Tuesday, April 26, 2016
THE POTABLE CURMUDGEON: The mouse, the elephant, and a clash of nonpareils ... part two.
A weekly column by Roger A. Baylor.
The story began yesterday, as I explained how two hicks from somewhere near French Lick (Roger and Barrie) toured the USSR in 1987 and made the acquaintance of two Danes (Kim Wiesener and Allan Gamborg), who began conspiring to introduce us to their friend, Kim “Big Kim” Andersen.
Once the canalside vodka bottle was emptied, we stumbled back to the hotel, which was a tall concrete monstrosity located in a 1960’s-era suburb of Leningrad. One of the tour participants named Nick had packed a full-sized American flag, which we proceeded to unfurl on the building’s roof after bribing an elevator attendant to take us there, against the dictates of common sense and all prevailing regulations.
Miraculously, even after it flew in full view all night, we were able to reclaim the flag without any difficulty, and there were no disciplinary repercussions. In fact, Nick subsequently traded it to a Soviet railway employee in return for a huge tub of first-rate Black Sea caviar. Still, when I recall allowing vodka to dictate my behavior while passing through a totalitarian country, shivers go down my spine.
Brief stays in the oppressed Baltic lands of Latvia and Lithuania followed, and then the group proceeded to Warsaw and Krakow in Poland.
There are too many anecdotal tales to coherently relate: An elderly fellow tourist mistaking the liquid in our vodka bottle for mineral water and gulping it down on a scorching hot day at the Polish-Soviet border as we waited for the train’s wheel carriages to be changed … building the “Leaning Tower of Pivo” from empty export Carlsberg cans in a Riga hard currency bar … the well-endowed Danish lass Metta’s provocative push-ups at a meet-and-greet with Lithuanian students … wild going-away parties in Warsaw, where Barrie and I drank Bulgarian wine with Bozena, our leggy blonde Polish tour guide, alongside a few of the tour group’s stragglers … and a cab ride to Warsaw’s cavernous train station and desperate, futile foraging for food and drink prior to the long overnight ride to Prague and our ultimate redemption, otherwise known as Pilsner Urquell on draft.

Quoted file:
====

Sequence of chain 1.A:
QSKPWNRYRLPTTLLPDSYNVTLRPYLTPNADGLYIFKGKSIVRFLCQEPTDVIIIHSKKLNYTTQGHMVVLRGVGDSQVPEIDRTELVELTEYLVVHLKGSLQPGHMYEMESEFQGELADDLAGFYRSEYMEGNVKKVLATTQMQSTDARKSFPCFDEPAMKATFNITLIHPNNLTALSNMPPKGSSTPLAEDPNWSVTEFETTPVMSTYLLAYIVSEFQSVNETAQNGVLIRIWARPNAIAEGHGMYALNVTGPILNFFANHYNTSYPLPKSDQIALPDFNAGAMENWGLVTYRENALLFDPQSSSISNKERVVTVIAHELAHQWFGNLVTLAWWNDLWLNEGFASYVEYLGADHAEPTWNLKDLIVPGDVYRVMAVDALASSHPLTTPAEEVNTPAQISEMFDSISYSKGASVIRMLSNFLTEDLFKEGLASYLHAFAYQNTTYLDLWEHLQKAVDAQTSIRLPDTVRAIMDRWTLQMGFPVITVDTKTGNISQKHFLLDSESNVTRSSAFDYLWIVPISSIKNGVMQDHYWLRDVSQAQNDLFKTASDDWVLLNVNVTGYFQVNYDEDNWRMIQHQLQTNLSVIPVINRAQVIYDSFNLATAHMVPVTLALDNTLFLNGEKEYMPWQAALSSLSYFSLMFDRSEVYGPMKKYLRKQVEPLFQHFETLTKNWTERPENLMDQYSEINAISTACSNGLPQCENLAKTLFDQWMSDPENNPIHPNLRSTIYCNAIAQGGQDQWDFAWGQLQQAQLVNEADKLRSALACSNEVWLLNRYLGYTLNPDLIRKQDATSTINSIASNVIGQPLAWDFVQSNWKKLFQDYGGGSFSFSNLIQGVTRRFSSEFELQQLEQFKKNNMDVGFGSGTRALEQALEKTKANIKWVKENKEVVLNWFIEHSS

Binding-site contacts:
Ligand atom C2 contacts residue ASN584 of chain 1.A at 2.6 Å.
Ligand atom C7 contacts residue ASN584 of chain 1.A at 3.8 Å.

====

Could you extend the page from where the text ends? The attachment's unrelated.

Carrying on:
Kim Wiesener, an amazing, hyperkinetic tour leader, was right in the thick of these occurrences, and a sort of wartime kinship was born. At the conclusion of the Soviet bloc tour we exchanged addresses with him, promising to keep in touch. Barrie and Kim agreed to meet later that summer, when Barrie would return to Copenhagen for his flight back to the United States. You can bet your last black market ruble that even then, Kim’s cerebral wheels were spinning: What could be done to bring Barrie and Kim Andersen together in Copenhagen?
In the meantime, Barrie and I embarked upon the beer-based itinerary we had plotted far in advance for the remainder of our time in Europe, first traveling from Prague to Munich, where we met Don “Beak” Barry and Bob Gunn for three epochal days of Bavarian beer hall carousing, and then pressing on with Bob to Paris and the D-Day beaches. After Bob’s departure, Barrie and I crossed the sea to Ireland aboard the “Guinness ferry,” meeting up with Tommy, a newspaperman and good friend of Don’s, and later watching U2 perform at the Cork soccer stadium, before experiencing the operatic wonders of Brian and his “High-B” Hibernian Pub, also in Cork, all the while marveling at the classic pleasures of the Irish countryside.
As the revelry continued, I didn’t think there would be enough time for me to accompany Barrie to Denmark and then double back to Brussels for my own return flight, but at a pub somewhere in Ireland, after my tenth pint of Guinness, I changed my mind. I had a rail pass, after all, and what better was there to do with it?
We began concocting a plan to surprise Kim Wiesener with my delightfully unexpected presence, refining the insidious plot over smoked salmon and Bailey’s Irish Cream (both charged to ever-groaning credit cards) while aboard the ship back to Cherbourg. Once in Paris, we hopped an overnight train to Copenhagen, and contrary to so many failed plans made over the years, this one came perfectly to fruition.